Japanese font switching issue

Bug #219931 reported by rogmorri on 2008-04-20
Affects Status Importance Assigned to Milestone

Bug Description

Actually, there are two separate issues, See attached screen shot.

Firstly, as I'm entering Japanese text (into Nautilus, or Firefox, or wherever), when I type Japanese hiragana characters it seems to switch to one font, then when I type Japanese kanji characters, it seems to switch to another. From a brief inspection, it seems that all the installed fonts either contain no Japanese characters, or contain both hiragana and kanji characters. So, why is it switching between fonts like that?

Secondly, the default font seems to vertically center the Japanese comma and period characters. What's up with that? I'm not a Japanese expert, but I think this is as abnormal in Japanese as centering a comma or period in English text would be.

When combined, the above two issues are especially annoying. The comma character moves up and down in the same sentence, depending on what character was before it.

Actually, as I type this, I realize why a font would have a vertically-centered comma and period like that -- this would be appropriate for vertical text. So perhaps the question is, why is a vertical font being selected or why does the font engine thing I'm typing vertically?

For reference, here is the text from the attached screen shot...
(The comma and period are u3001 and 3002, the hiragana character is u3042, and the kanji is u66f2)

Ubuntu 8.04 beta, no compiz, Japanese language installed and default font size set to 12, but otherwise everything is pretty-much as one would get from a fresh install. (The same issues are seen when font size is 10, the default). I've only tried this under gnome.

rogmorri (frontporsche) wrote :
Rolf Leggewie (r0lf) wrote :

What version of ubuntu are you using? My feeling tells me this is a configuration issue. FWIW, I don't see the vertically-centering problem here. Can you create a new user and log in as this user to see if the problem remains the same?

rogmorri (frontporsche) wrote :

I tried this:
  - created a new user
  - rebooted
  - logged in as that user
  - selected "Enable support to enter complex characters" under "Language Support".
  - this forced me to reboot again
  - logged in again as that new user
  - The problem was still there.

Well, if you can't reproduce it, I'll try re-installing and see what happens.

rogmorri (frontporsche) wrote :

I did a complete re-install with the released 8.04 image. All I did was enable Japanese support, including "enter complex characters" support, and the problem was there. Screen shot attached.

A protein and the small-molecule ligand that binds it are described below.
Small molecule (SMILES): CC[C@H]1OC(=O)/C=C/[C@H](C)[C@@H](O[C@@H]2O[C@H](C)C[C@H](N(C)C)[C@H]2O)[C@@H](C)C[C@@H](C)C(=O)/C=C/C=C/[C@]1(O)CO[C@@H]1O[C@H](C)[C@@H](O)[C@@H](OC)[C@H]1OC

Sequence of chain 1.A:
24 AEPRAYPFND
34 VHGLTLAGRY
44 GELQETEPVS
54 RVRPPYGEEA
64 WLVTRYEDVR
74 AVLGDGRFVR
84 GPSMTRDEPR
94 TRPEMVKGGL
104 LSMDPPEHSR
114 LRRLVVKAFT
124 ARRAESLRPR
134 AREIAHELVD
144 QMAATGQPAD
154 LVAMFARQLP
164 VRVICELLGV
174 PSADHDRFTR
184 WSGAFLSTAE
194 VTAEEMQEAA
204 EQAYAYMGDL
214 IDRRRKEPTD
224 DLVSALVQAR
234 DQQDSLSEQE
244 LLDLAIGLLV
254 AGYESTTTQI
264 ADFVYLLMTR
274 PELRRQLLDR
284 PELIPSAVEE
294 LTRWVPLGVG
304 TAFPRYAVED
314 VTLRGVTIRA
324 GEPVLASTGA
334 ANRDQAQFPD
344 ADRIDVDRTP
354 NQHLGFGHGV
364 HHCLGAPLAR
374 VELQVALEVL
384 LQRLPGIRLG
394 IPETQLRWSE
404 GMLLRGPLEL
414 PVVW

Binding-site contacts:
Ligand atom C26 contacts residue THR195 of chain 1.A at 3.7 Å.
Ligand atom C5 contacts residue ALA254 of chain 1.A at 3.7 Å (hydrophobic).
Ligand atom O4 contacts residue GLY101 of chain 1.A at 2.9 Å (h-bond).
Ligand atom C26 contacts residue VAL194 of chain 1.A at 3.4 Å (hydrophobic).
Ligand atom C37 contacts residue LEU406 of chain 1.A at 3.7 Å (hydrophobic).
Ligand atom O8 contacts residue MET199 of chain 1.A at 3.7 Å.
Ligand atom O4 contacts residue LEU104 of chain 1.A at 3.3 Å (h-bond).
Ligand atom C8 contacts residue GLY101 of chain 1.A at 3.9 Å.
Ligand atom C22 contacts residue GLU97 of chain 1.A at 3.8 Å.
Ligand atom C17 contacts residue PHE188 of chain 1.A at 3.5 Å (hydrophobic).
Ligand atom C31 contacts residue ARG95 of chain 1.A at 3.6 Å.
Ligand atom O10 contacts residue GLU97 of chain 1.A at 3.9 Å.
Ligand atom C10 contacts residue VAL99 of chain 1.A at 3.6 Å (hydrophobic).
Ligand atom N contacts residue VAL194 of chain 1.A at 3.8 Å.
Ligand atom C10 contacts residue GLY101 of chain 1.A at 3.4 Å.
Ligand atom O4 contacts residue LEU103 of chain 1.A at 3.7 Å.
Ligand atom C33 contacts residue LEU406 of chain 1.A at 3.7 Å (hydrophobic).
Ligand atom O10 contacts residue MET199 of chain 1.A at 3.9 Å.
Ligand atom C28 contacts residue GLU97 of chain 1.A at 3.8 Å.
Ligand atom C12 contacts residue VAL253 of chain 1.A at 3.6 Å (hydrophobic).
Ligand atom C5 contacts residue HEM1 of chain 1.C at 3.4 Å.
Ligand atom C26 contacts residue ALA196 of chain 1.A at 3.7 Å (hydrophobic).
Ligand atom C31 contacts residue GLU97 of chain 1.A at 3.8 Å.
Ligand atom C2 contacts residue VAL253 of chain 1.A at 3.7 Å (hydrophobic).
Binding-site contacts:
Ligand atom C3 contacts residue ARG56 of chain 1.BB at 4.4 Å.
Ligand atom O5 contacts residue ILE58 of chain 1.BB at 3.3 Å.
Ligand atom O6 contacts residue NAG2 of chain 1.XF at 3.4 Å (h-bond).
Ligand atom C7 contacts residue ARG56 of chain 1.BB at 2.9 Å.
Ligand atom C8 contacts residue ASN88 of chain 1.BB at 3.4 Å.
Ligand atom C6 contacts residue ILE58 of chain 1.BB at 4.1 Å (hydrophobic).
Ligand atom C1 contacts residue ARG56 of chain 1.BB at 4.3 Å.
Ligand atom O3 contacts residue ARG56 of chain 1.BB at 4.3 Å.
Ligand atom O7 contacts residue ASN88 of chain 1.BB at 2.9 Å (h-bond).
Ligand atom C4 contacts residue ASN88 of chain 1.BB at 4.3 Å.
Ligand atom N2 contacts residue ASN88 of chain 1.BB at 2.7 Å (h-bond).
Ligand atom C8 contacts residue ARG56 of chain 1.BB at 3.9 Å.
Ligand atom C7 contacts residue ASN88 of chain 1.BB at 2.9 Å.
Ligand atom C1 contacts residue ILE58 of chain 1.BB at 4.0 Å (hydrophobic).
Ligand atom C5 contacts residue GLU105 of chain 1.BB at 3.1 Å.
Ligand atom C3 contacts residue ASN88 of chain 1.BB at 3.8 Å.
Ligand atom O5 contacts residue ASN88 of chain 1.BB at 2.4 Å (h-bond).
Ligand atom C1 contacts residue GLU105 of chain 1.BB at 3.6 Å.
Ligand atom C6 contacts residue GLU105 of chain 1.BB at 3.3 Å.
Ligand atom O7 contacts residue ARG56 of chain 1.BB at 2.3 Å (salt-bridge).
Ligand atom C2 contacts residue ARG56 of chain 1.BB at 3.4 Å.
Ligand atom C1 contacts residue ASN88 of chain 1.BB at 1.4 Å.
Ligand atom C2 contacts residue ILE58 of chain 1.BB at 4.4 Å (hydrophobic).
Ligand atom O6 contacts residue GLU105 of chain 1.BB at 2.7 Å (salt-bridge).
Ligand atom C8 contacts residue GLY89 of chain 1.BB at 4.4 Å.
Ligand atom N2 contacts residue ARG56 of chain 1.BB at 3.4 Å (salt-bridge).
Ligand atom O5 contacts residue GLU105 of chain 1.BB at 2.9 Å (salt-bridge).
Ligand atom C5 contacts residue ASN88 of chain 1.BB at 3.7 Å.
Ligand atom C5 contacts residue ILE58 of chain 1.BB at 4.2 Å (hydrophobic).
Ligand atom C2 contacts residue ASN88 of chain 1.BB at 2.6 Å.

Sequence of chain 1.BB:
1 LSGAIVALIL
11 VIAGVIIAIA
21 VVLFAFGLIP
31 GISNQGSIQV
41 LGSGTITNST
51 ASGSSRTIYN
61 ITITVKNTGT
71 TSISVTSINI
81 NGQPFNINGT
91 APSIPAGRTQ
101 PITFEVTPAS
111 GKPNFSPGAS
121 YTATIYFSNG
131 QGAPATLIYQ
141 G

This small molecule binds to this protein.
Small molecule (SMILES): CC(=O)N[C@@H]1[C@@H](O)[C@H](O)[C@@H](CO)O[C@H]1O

Rolf Leggewie (r0lf) wrote :

> Firstly, as I'm entering Japanese text [...] it seems to switch to one font, then when I type Japanese kanji characters, it seems to switch to another.

I have reported this as bug 222228

> Secondly, the default font seems to vertically center the Japanese comma and period characters.

Well, not all the time which is especially odd. Look at your attachment from the 20th. The first and last comma-period combination is, but the one in the middle is not. Very strange. But I am not seeing it as well.

rogmorri (frontporsche) wrote :

This seems to happen in text fields in various gtk applications and in web pages rendered with Firefox (including this current page), but I don't see this in kde applications.

olofsj (olofshopping) wrote :

I had the same problem, and doing the following fixed it for me:

$ cd /etc/fonts/conf.d/
$ sudo ln -s ../conf.avail/29-language-selector-ja-jp.conf

After this you have to restart X for the new settings to take effect.

Rolf Leggewie (r0lf) wrote :

Thank you for the information. I don't have that file on my system. It seems to be a part of the package language-selector-common. rogmorri, do you that file and package?

Rolf Leggewie (r0lf) wrote :

Arne, please excuse me for bluntly subscribing you to this bug. But my research indicates you have a great deal of interest and knowledge with regards to Asian fonts on Ubuntu. Can you help us?

Arne Goetje (arnegoetje) wrote :

It seems that you are not using ja_JP as your default locale. Therefor, the system is switching between Chinese and Japanese fonts while typing. This is because Pango doesn't know whether you are typing Chinese or Japanese, as the characters (even Hiragana) are included in both font sets, but rendered a bit differently in regard to punctuation marks. This is actually a feature of Pango and not a bug.